program_wb_i - page 66

Monday afternoon
2:40-2:50 p.m. Analyzing High School Physics
Consensus Discussions: Advantages and Limitations
Contributed – Enrique A. Suarez, University of Colorado, Boulder School of
Education Boulder, CO 80309-0249
Philippe J. Guegan, Valerie K. Otero, University of Colorado, Boulder
This study presents a methodology for characterizing the structure and
nature of large group discussions in a Physics and Everyday Thinking --
High School (PET-HS) classroom. The PET-HS curriculum was developed
to model scientific induction and relies on collaborative discussions to
facilitate student sense-making and consensus about the course’s learning
targets. The analytical framework presented here was designed with the in-
tent of identifying the contributions from teacher, individual student, and
groups to the discussions. Specifically, this analysis helps track how differ-
ent actors are interacting with each other. Two-dimensional and three-
dimensional representations are used for highlighting different dialogue
patterns. Results yield information on equity of participation, changes in
the structure of discussions throughout a class period and school year. By
superposing these data with data on the substance of the discussions, we
can infer the types of moves that drive the conversation. Implications for
running productive discussions and trade-offs will be discussed.
3-3:10 p.m. Investigating Interactive Whiteboard Use
in a High School Setting
Contributed – Bor Gregorcic, University of Ljubljana, Jadranska 19 Ljubljana,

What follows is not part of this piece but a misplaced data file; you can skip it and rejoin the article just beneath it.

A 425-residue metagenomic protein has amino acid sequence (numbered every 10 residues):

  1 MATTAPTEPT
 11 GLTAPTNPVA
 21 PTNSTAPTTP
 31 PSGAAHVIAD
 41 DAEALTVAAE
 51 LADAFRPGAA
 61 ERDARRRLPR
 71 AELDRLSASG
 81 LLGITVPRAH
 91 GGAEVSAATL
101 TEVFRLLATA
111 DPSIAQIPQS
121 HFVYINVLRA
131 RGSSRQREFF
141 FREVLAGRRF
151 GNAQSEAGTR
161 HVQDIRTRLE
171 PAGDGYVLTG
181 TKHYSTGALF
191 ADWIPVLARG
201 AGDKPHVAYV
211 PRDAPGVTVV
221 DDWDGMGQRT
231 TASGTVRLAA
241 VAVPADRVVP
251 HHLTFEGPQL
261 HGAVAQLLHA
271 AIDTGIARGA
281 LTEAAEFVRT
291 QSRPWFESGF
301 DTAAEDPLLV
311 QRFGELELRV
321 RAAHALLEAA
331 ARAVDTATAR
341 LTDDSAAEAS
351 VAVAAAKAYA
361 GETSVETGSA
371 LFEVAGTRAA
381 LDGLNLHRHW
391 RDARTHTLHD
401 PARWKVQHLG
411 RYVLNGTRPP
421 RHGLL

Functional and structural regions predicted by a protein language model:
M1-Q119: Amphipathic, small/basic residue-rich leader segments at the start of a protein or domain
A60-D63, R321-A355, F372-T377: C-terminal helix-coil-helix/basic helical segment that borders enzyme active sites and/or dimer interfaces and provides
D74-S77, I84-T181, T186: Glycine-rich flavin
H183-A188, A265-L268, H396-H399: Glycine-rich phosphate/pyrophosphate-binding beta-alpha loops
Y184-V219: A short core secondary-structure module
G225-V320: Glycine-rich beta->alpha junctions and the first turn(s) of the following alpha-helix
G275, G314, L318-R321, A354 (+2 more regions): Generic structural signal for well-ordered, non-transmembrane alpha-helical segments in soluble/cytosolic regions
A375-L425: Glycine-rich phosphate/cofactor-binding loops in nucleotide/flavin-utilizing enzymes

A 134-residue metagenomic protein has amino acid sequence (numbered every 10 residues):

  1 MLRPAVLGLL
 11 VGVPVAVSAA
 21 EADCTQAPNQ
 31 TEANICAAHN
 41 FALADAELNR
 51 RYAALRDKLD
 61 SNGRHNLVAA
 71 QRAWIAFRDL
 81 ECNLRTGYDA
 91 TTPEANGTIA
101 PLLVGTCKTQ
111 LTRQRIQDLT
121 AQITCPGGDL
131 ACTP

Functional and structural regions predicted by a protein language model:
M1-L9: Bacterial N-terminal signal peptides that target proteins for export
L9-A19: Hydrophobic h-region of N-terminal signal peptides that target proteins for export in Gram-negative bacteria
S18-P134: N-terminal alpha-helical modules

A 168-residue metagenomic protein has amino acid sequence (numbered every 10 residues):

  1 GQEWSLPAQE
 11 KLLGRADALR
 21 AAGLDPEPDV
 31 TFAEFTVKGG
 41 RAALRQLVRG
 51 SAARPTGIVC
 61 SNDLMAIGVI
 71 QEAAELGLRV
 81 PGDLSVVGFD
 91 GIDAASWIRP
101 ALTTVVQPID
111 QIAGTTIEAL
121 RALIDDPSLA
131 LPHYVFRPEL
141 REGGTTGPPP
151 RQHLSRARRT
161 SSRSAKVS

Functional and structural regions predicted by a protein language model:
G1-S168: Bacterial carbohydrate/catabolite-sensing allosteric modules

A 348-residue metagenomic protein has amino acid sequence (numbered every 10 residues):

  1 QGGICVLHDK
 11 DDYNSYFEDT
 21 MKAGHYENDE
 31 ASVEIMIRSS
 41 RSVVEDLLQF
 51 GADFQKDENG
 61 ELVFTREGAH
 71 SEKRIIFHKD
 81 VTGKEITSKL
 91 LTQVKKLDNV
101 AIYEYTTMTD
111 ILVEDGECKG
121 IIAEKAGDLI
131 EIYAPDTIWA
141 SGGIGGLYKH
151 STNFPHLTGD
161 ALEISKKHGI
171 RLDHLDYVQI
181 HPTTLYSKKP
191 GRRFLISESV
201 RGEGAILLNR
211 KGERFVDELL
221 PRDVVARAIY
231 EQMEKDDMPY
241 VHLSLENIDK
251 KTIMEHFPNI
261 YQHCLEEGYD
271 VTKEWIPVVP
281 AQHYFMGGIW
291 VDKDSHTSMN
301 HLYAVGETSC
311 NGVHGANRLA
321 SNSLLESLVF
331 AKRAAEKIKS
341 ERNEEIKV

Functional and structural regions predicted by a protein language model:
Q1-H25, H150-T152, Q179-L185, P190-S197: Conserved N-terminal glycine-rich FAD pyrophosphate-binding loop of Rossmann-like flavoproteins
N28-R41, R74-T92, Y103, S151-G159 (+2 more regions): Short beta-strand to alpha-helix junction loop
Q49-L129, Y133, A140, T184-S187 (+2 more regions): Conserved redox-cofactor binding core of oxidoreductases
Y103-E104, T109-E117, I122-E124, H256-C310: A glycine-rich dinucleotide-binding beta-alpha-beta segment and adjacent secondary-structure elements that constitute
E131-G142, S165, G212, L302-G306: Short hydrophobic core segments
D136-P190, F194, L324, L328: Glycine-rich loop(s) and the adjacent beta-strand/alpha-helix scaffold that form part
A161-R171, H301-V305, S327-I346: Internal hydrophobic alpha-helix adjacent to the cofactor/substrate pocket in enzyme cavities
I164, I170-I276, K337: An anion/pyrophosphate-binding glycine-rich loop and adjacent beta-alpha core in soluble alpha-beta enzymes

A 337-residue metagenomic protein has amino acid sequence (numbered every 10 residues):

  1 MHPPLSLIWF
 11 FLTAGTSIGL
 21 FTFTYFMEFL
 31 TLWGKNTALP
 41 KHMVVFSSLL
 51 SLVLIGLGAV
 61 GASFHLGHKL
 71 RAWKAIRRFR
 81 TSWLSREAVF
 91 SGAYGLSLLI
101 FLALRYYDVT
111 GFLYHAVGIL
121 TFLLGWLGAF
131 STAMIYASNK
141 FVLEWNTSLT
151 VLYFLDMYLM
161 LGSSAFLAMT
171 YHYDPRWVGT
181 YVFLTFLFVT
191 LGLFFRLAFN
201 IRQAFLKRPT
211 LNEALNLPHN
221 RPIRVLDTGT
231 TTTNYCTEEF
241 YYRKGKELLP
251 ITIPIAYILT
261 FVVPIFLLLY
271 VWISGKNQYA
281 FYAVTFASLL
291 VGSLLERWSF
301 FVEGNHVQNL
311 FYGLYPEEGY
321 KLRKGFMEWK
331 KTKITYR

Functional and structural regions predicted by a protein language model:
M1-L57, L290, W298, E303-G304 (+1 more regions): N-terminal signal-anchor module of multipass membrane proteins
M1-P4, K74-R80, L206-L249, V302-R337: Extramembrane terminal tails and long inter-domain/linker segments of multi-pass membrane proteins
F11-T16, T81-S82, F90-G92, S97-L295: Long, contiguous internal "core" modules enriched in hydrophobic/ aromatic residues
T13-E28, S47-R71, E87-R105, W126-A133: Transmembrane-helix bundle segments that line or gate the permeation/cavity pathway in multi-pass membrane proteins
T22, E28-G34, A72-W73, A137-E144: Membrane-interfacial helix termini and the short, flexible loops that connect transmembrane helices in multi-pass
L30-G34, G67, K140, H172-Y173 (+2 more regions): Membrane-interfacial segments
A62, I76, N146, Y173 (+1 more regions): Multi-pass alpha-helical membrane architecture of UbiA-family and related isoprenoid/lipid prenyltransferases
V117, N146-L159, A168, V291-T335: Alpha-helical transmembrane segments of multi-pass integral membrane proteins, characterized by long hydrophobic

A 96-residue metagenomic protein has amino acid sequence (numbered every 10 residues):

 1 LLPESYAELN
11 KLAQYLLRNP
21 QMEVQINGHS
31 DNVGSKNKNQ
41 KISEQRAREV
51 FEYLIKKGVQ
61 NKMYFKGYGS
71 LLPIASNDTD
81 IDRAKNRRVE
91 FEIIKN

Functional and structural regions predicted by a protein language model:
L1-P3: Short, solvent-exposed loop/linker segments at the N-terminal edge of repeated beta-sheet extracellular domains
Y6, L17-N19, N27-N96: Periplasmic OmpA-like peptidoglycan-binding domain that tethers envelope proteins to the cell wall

SI: 1000 Slovenia;
Eugenia Etkina, Rutgers University
Gorazd Planinsic, University of Ljubljana
The talk will discuss how IWB was used in an advanced way that incor-
porates students’ meaningful creative, graphical, and kinesthetic input
as a key part of a learning sequence in a Slovenian high school. We have
learned from a previous pilot study in the same school that the IWB
is mostly used in a way that does not take advantage of touch technol-
ogy affordances, but rather mirrors well-established patterns of classic
whiteboard use and the use of a computer-projector setup. In our study,
two lessons were designed and implemented, one on the topic of Kepler’s
laws and the other on geometrical optics. We have observed how teachers
and students respond to new activities and changes in classroom dynamics.
Through in-depth interviews with students and teachers, we have probed
their perceptions of the IWB as a learning and teaching tool and perceived
benefits and drawbacks of truly interactive IWB use.
3:10-3:20 p.m. Building Quantum Mechanics Base
Concepts in the Contexts of Polarization and Spin
Contributed – Giacomo Zuccarini, University of Udine, via delle Scienze,
n°208, Udine, 33100 Italy;
Marisa Michelini, Alberto Stefanel, University of Udine
Modern physics and in particular quantum mechanics (QM) is a cultural
need for new generation citizens and it will be an official part of the
secondary school curriculum starting from next year. Nonetheless, how
to teach it is still an open question. Quantum incompatibility as a central
feature of the new physical behavior is the goal of a design-based proposal
focused on building theoretical thinking in approaching QM in second-
ary school. In the contexts of polarization and spin, the vector description
of the quantum state of a system emerges as interpretative hypothesis
in phenomena explored by students. The connection between physical
systems and processes on the one side and their formal description on the
other side is analyzed by visualizing relations between entities representing
system properties and relations between corresponding state vectors. Data